It’s important to always let your home bank know you’re traveling — tell them where you plan to go and for how long. That way, your card is less likely to be shut down for suspicious activity, saving you the hassle and headache of being without a functional credit or debit card in a foreign country.
ATMs are extremely common in Switzerland — even small villages should have a handful, and larger cities will be littered with them. But if you’re looking for a specific ATM, try these tools:
If you’re worried about arriving in Switzerland with no local currency at all, you can always use your ATM card to withdraw cash as soon as you get to your destination airport. Typically using an ATM in Switzerland will bag you a decent exchange rate - just look out for any extra fees added by the ATM operator.
Remember, to always choose to complete your transaction in the local currency when withdrawing cash from an ATM. If you don’t, then you are likely to be hit by Dynamic Currency Conversion (DCC).
Switzerland is a banking hub for the entire world, and has several incorporated and family owned banks, as well as branches for international banks from all over the world.
- UBS AG - UBS AG provides world class banking and investment services to corporate and individual clients.
- Credit Suisse - Headquartered in Zurich, Credit Suisse is a member of Wall Street’s Bulge Bracket, a list of the largest and most profitable banks in the world.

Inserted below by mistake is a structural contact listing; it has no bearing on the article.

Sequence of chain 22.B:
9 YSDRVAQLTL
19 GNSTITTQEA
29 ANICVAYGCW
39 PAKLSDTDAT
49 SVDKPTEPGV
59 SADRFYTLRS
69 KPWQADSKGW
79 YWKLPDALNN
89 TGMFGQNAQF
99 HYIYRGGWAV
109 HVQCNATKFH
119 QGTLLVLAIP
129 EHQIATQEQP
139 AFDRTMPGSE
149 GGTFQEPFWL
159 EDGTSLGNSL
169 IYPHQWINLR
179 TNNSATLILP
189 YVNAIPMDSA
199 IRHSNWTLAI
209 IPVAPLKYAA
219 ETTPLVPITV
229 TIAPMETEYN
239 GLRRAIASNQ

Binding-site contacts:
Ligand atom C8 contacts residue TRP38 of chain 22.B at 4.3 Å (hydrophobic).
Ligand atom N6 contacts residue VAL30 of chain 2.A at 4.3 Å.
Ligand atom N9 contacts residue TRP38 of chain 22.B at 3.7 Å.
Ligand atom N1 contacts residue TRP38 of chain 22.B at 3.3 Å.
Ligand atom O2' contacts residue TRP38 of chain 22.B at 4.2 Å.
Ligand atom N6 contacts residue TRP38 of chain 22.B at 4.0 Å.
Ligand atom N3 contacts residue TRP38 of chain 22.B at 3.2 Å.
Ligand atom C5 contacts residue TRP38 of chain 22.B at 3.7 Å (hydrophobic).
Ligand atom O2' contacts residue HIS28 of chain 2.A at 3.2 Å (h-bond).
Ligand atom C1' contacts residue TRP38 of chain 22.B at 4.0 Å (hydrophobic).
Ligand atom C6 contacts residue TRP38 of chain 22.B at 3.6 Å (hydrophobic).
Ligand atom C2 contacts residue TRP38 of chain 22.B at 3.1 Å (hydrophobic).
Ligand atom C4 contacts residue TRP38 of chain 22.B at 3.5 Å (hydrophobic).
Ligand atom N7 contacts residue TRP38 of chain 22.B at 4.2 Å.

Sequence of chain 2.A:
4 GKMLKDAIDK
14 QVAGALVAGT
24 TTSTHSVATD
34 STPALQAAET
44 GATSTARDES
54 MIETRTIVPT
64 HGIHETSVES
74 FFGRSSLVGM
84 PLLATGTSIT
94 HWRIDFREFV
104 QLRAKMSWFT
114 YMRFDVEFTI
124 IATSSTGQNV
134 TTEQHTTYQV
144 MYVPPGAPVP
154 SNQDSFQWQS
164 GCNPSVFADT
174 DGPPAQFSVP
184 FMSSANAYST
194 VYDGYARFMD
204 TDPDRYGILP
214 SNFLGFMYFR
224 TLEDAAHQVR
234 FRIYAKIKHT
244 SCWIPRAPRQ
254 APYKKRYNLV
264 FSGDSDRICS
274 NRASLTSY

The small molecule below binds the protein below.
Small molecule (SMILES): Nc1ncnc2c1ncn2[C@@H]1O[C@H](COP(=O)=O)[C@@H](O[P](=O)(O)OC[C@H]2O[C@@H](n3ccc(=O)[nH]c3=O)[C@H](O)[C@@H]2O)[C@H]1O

- Julius Baer Group - A Swiss bank headquartered in Zurich, Julius Baer Group has expanded to include offices in more than 20 countries. It’s one of the most respected international banks in the world.
Switzerland is home to international branches of banks from nearly two dozen countries. Some of the largest and most common are below:
- Goldman Sachs
- J.P.Morgan Chase
- Merrill Lynch
- Barclays Bank
- IG Banks
Banking is something Switzerland is known for worldwide, so it makes sense that it’s simple and straightforward to handle your money there. However, just like with anywhere in the world, it’s important to do your research before arriving to know how to get the best exchange rates and protect your hard-earned cash.
You shouldn’t lose out when you travel because of unfair exchange rates, and hidden fees. Alternatives to traditional options, like Wise are a great way to convert money and spend while you’re abroad.
Enjoy your stay in Switzerland!
This publication is provided for general information purposes only and is not intended to cover every aspect of the topics with which it deals. It is not intended to amount to advice on which you should rely. You must obtain professional or specialist advice before taking, or refraining from, any action on the basis of the content in this publication. The information in this publication does not constitute legal, tax or other professional advice from TransferWise Limited or its affiliates. Prior results do not guarantee a similar outcome. We make no representations, warranties or guarantees, whether express or implied, that the content in the publication is accurate, complete or up to date.